Selecting an Information Technology Consultant for your Business: Expertise is Key; Customer Service is Critical

Choosing the right information technology consultant for your business can be a critical business decision. The computer and network support company you choose directly impacts your productivity, your flexibility, and even your bottom line. Technology plays an integral role in today’s business world. Blackberries, laptops, email and instant messenger have all become tools of the trade when communicating with clients. But what happens when your email goes down? Or when you can’t connect to the internet to collect time-sensitive data for a customer? The benefits of technology can come at a price, and it is times like these when businesses, especially smaller companies, need a reliable IT partner who can reduce downtime. You may think the number one criteria when selecting an information technology consultant should be expertise. Although expertise is definitely a deciding factor, a potential computer and network support company’s customer service approach should be considered closely as well. After all, what good is an expert when you can’t get in touch with him to fix your critical IT issues?

The Difference Between an IT Partner and a Vendor

It may seem like semantics, but there is a real difference between a network support company that signs on to be your IT partner and an information technology consultant that is just another vendor selling applications and services. An IT partner should have a customer service model that aligns with the long-term goals of its clients and is focused on helping to grow clients’ businesses.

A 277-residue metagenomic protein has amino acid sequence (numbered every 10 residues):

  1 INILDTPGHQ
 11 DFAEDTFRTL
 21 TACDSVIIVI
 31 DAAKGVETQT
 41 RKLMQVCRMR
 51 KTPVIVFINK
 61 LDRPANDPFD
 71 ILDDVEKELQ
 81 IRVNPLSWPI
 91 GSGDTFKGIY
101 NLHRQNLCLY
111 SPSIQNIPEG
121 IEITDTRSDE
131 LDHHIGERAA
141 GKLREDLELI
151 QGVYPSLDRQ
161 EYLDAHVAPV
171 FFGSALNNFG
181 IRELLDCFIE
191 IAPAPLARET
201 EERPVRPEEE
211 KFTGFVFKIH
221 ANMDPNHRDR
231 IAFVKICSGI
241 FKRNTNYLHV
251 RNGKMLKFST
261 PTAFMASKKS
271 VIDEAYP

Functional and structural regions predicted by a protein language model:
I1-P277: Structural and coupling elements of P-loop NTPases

Many computer and network support companies’ approach to customer service leaves something to be desired. You call to schedule an on-site visit because your network is having issues, and it is slowing your turn-around time down to a snail’s pace. You get a call back four hours later from an employee that you have never spoken with before. They can come, but it will have to be tomorrow or possibly Monday, because all of their guys are working on a network issue at a major law firm. To these vendors, your company is just another small fish in a sea of bigger clients.

To an information technology consultant that is a true partner, your business, whether large or small, is their business. A network support company that takes the partner approach does not take technical issues lightly because they understand that IT can make or break a company. A partner takes the time to get to know the ins and outs of your business from day one. They understand what your company needs, from a technological perspective, to be successful, and they will not only provide that, but also offer advice on how to use technology to grow your business. Overall, this type of information technology consultant provides much more than services – they act as an extension of your business.

Signs of a Dependable Computer and Network Support Company